In the pantheon of Ealing films, Dance Hall is one of the ones that normally gets ignored. That’s partly because when it was released it was dismissed by male critics who looked at is as rather irrelevant, due to the fact it was about working class women. However in recent years it’s had a bit of a reappraisal, not because it’s actually an overlooked masterpiece, but because it’s one of the few movies made not long after the Second World War that does concentrate on the lives of normal women. [Read more…]
Etyan Fox’s 2002 film Yossi & Jagger has become a bit of a gay fave, and now 10 years later he catches up with one of the title characters in Yossi. The earlier movie followed two men in the Israeli army who fall in love against a backdrop of a military that doesn’t look favourably of gay liaisons. Now Yossi (Ohad Knoller) is a doctor in a hospital, leading a rather lonely, solitary life that revolves around his work, internet porn and looking for one night stands (that don’t always go well). [Read more…]
As The Arrival Of Wang is being brought out by an imprint of LGBT specialist distributor Peccadillo Pictures, you could be forgiven for thinking the title refers to something far saucier that what this film actually is. However Saffron Hill Films has been set up to handle their genre titles, with this one being a sci-fi thriller from Italy.
Gaia (Francesca Cuttica) is a translator who’s called out of the blue to take a rush job. Before she knows it she’s in the back of a car being blindfolded so that she doesn’t know where they’re going. She’s taken to a room where she’s told she’ll have to translate from Mandarin into English. Initially she’s not allowed to see the speaker, but when they eventually agree to switch the lights on, she finds an alien sitting opposite to her, tied to a chair. [Read more…]
Most people know Anton Corbijn as a music video director and more recently for his films such as Control and The American. But as Inside Out reveals, it’s really photography that’s at his heart and which he’s perhaps most renowned for in artistic and music circles.
This documentary follows Corbijn, trying to get inside his head and find out who he is. The results are interesting if sometimes a little frustrating. Inside Out tends to assume you know about Corbijn’s work and how from the 80s until now, his photographs (particularly of music figures) and videos have made him a renowned figure. If you don’t, the early parts of the film in particular are a bit oblique, supposing an understanding of his work that not all viewers will have. It’s more about looking at the man behind the work than revealing what the work is by looking at the man. [Read more…]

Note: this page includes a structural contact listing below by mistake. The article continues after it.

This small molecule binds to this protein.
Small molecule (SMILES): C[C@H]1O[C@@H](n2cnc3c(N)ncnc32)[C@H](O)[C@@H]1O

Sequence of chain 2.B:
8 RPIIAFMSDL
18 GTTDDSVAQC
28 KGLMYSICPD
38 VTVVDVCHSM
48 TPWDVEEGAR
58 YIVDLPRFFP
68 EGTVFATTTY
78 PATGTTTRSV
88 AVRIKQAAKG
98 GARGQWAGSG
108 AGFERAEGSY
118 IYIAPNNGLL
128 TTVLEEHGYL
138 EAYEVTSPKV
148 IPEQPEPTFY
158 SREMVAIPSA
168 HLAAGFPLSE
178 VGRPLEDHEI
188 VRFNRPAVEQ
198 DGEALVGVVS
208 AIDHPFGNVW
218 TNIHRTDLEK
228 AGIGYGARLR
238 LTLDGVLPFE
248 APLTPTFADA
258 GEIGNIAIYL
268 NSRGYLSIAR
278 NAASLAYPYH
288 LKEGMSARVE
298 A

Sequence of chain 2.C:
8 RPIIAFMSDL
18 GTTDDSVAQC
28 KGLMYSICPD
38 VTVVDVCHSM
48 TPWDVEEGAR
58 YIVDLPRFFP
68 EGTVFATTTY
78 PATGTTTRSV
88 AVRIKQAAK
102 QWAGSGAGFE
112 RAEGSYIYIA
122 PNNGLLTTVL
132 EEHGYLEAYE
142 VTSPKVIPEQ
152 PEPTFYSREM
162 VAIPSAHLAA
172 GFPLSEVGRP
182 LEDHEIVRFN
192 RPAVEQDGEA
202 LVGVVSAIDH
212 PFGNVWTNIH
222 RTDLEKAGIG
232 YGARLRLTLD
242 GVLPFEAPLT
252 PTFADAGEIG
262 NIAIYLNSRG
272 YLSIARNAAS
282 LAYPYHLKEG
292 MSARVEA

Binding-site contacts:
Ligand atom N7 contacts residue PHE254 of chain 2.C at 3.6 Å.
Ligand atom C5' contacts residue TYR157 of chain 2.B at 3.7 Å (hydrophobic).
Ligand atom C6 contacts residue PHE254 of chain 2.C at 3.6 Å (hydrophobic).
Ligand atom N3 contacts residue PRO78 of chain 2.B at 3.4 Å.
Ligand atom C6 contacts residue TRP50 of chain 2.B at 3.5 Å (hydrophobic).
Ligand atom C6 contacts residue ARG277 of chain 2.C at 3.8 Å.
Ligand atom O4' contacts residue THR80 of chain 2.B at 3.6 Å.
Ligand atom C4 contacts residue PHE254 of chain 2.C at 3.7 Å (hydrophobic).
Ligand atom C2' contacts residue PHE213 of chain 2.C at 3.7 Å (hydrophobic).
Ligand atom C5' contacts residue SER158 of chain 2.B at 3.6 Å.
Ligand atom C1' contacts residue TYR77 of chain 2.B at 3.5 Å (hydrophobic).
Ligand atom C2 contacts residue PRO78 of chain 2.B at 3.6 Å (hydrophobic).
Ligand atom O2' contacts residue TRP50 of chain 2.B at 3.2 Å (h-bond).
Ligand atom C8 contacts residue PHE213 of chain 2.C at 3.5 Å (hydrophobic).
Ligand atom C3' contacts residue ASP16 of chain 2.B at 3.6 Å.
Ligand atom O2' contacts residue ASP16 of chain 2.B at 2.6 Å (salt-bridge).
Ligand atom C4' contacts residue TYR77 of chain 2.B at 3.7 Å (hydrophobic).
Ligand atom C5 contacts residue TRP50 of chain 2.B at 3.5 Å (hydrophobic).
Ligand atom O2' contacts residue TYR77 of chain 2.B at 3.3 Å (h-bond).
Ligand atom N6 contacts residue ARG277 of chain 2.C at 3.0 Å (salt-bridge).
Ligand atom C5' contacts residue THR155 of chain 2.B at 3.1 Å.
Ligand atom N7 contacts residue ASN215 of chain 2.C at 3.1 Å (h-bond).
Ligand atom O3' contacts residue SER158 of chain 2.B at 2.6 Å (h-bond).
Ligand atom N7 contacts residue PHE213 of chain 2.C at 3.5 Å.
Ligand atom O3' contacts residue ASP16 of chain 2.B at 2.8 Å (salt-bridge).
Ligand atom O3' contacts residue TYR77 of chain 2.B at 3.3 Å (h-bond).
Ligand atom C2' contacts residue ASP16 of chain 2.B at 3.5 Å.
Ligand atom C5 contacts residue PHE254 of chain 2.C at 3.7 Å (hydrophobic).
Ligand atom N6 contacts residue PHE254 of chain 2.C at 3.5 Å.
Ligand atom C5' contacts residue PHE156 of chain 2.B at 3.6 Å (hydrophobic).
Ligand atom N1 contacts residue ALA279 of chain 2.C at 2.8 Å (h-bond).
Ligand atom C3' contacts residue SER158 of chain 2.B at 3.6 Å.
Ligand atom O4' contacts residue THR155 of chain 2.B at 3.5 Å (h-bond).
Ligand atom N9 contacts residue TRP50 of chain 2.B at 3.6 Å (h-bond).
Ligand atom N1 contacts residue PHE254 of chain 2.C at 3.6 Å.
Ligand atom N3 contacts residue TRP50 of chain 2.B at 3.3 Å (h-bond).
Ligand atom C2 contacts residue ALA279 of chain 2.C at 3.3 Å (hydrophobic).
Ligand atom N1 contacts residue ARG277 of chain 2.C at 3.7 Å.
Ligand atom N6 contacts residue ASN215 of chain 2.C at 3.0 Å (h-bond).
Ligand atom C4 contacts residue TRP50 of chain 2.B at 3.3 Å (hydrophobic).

The second part of Gregg Araki’s Teen Apocalypse trilogy – after Totally F***ed Up and before Nowhere – The Doom Generation holds a special place as one of the few films that truly helps define mid-90s indie cinema. It’s a movie that feeds off Generation X nihilism and the anger of post-punk youth to create a road trip film that feels both meaningful and pointless at the same time.
Amy (Rose McGowan) and her slightly dim boyfriend Jordan (James Duval) are out one night when their paths cross that of drifter Xavier (Johnathan Schaech). While Amy at first wants nothing to do with him, a strange bond develops after Xavier saves her life by literally shooting a gun-toting shop owner’s head off. [Read more…]
Gary Hustwit has made a bit of a name for himself making documentaries about subjects that sound like they’ll be dull, but in his hands turn out to be far more interesting than you’d expect. His design trilogy kicked off with Helvetica, about a text font, and he followed that up with Objectified, about the relationship between manufactured objects and the people who design them. Just reading that sentence you could make you fall asleep, but believe it or not, the documentaries are fascinating.
Hustwit rounds out the trilogy with Urbanized, where he tries to outdo himself in making a documentary about a boring sounding subject, as it’s about urban planning. Once more though he proves that what may initially seem deathly dull is actually fascinating in the right hands. [Read more…]
Bristol wouldn’t spring to most people’s minds as a hotspot of gay cinema, but it’s been getting that way in the last few years thanks to a bunch of dedicated guys who between them have brought us the likes of Shank, Release and now Buffering.
Seb (Alex Anthony) and Aaron (Conner McKenzy) are two young gay guys trying to live out a suburban idyll in their own house full of the domestic niceties. However the recession has hit and unbeknownst to Seb, Aaron has lost his job and they’re way behind on the mortgage. It’s gotten to the point where there’s only a short time to sort things out before the bank comes and takes their home. Things are compounded when Seb loses his job as well. [Read more…]